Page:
We planted three cedar trees today. They are wee little seedlings right now. They will take several decades to fully mature. Maybe Yulia and I won't live to see it, but they will eventually start making cones. The seeds from these cones can be eaten whole or pressed into oil. Have you ever tried cedar oil? It is delicious and especially good for you. They can also be sold for a handsome price. Maybe our children will one day reap the rewards of these majestic trees.

Probably the most important thing we did today was plant a few trees for my deceased grandmothers and grandfather. Today happened to be my grandmother's birthday. She would have been 91 years old.

Right before Yulia and I left for Ukraine, we took some soil from the grave sites of each of my grandparents. Not much, about a hand full or two. We promised them we would use that soil to plant a tree in their honor once we found a place to live for ourselves. They were all born in Ukraine and were forced to leave their homes during World War Two. We thought that we could at least take some soil from their final resting place and return it to their homeland.

They had difficult lives. My grandmother's house was purposefully burned down. Her family had several horses that the loved very much. Tragically, her father died from burn wounds rescuing the horses. She would always break down in tears telling me and my sister that story. I am now doing the same as I retell it.

I can only hope to aspire to be as good as my grandparents. They set a good example. When I feel overwhelmed with how hard life is, I think of them. The least I can do is to try and leave this a better place than it was when I got here. They deserve that.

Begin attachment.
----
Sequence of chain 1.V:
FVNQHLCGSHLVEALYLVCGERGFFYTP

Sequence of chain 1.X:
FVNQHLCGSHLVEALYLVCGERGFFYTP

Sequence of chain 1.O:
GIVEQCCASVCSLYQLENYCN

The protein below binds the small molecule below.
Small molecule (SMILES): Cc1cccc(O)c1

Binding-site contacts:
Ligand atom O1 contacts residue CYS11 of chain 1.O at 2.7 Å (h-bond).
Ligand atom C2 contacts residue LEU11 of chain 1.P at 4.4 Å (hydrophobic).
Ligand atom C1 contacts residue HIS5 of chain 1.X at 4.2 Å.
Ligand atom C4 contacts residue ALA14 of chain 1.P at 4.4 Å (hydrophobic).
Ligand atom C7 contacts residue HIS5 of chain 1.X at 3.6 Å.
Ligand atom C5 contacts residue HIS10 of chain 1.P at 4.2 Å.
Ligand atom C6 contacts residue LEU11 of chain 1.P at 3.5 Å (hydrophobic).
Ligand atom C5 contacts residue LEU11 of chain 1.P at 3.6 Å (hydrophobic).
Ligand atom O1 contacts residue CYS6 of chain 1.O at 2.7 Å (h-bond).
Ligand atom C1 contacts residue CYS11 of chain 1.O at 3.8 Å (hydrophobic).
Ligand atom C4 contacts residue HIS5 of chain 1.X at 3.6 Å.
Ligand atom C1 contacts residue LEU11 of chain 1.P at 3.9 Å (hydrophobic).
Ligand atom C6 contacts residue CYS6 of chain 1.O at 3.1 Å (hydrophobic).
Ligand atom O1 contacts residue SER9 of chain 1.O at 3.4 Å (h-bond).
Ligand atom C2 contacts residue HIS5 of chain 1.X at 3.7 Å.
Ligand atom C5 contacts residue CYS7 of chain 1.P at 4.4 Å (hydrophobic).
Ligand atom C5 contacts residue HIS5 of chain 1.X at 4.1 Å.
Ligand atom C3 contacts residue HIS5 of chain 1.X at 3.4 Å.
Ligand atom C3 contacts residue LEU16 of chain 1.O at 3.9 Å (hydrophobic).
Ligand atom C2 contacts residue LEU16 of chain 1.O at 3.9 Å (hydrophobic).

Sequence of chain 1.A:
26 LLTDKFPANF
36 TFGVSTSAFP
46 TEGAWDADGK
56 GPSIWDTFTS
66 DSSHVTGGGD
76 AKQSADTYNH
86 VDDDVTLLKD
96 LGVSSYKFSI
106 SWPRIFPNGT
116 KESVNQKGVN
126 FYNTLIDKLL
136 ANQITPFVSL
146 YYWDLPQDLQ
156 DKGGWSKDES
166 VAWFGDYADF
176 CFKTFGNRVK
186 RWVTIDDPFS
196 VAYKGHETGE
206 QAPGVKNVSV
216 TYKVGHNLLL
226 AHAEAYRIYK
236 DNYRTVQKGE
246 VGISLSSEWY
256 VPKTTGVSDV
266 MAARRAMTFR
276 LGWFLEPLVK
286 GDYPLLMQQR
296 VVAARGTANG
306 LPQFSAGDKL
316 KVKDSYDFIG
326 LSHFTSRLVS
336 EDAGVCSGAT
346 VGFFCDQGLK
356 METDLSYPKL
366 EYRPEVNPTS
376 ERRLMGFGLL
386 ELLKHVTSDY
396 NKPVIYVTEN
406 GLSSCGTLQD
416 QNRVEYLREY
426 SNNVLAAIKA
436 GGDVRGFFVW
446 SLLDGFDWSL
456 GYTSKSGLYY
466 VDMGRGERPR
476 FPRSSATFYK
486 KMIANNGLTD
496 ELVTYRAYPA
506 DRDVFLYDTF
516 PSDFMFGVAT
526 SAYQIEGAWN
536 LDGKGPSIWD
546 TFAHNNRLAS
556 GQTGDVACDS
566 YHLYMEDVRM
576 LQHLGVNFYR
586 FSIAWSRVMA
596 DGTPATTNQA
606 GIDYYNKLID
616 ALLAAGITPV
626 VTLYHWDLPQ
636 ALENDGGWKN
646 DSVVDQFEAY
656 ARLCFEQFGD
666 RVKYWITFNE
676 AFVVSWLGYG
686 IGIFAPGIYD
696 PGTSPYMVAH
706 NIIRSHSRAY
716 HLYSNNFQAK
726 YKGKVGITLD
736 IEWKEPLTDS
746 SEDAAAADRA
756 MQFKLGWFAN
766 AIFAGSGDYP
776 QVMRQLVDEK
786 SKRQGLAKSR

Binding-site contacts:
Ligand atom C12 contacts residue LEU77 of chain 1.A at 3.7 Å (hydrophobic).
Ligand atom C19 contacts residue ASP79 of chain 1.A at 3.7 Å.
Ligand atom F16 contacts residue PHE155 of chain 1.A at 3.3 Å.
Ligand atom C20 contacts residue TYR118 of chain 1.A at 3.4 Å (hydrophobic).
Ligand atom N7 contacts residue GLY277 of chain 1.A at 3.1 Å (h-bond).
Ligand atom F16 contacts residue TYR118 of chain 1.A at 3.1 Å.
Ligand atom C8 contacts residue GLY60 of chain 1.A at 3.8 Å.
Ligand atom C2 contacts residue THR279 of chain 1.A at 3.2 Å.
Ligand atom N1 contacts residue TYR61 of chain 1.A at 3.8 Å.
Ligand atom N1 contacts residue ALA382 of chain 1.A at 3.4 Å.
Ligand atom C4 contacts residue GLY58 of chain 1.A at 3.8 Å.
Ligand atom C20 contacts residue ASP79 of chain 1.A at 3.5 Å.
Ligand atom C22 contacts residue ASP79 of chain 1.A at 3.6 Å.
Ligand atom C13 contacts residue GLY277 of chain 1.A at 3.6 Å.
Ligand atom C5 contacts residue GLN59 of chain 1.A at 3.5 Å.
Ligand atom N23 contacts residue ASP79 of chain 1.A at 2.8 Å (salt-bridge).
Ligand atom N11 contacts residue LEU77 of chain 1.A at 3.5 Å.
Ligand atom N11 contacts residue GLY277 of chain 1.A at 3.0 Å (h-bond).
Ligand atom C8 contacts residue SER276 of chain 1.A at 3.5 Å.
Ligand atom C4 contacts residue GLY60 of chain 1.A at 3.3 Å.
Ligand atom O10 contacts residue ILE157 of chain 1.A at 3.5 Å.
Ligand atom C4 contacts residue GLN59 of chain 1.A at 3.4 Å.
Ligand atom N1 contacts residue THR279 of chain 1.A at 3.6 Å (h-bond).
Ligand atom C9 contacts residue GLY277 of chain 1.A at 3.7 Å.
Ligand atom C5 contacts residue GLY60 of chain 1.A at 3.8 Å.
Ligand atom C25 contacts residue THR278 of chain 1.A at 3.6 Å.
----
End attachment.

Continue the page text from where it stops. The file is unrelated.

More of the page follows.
Two алича's "cherry plums" (they are the only plants with green leaves in the picture) for my lovely grandmother and grandfather.

The mulberry for my darling grandmother.

Thursday, October 17, 2013

Shale gas drilling in western Ukraine (Part 2)

Here are some pictures from the protest. Yulia and I went there with her parents (who have been very ardent about the issue).

It was pretty well organized. When we got there, there was already a crowd and someone leading with a microphone. We got to work collecting signatures.

After a while one of the protest leaders got into a debate with a journalist. The leader asked the crowd what religions they were a part of. Everybody answered, and there were all sorts of people there.

We were confused until we found out later that the journalist was asking if we were representatives of a religious sect. Apparently, journalists have convinced themselves that the protest was only attended by members of this religious sect. Interestingly enough, after learning that this protest was attended by all sorts of people, the local news persisted with the story that only members of the sect attended the protest. I wouldn't be surprised if this were conspiratorial in nature (though it could also just be the result of sloppy journalism). If you are on the losing side of an issue and have no good arguments on your side, it is best to distract people from the issue itself. It's a good method. It's even got me talking about religion instead of shale gas.